I don’t run a race to finish it. I run a race to dwell in the forever-encounter.
I love when craft essays go beyond the general type of “how to write a poem” and turn into a moving piece about the writer’s life and beliefs. An important voice in our poetry community, Devin Kelly has penned an extremely thoughtful and down-to-earth craft essay, one that I will print out and pin to my work corkboard. There is no bullshit wordiness to be found. Kelly even says, “I don’t think there is such a thing as a good poem” in the sense that we must think of the poem outside the world, that a good poem doesn’t mean it should be excluded from the prescription of old measures of practice and craft.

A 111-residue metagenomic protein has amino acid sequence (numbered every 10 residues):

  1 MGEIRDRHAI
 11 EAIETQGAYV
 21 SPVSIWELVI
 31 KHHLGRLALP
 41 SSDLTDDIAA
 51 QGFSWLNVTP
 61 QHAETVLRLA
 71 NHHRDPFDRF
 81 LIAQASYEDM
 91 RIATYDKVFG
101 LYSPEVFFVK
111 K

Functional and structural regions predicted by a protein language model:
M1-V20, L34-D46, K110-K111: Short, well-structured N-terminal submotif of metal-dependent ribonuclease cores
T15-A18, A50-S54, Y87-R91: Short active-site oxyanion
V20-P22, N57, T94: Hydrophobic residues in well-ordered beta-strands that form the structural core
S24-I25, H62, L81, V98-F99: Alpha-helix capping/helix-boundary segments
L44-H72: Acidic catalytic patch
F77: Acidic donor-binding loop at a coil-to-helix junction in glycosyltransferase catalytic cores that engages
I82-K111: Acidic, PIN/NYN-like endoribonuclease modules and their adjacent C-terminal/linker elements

The real gem of this essay is in the following: “[T]here is a language of surprise and generosity that exists within the confines of the first draft.” I agree. As writers, we are always chasing after the immovable energy in a first draft of any written work, and Kelly locks in on that pure moment.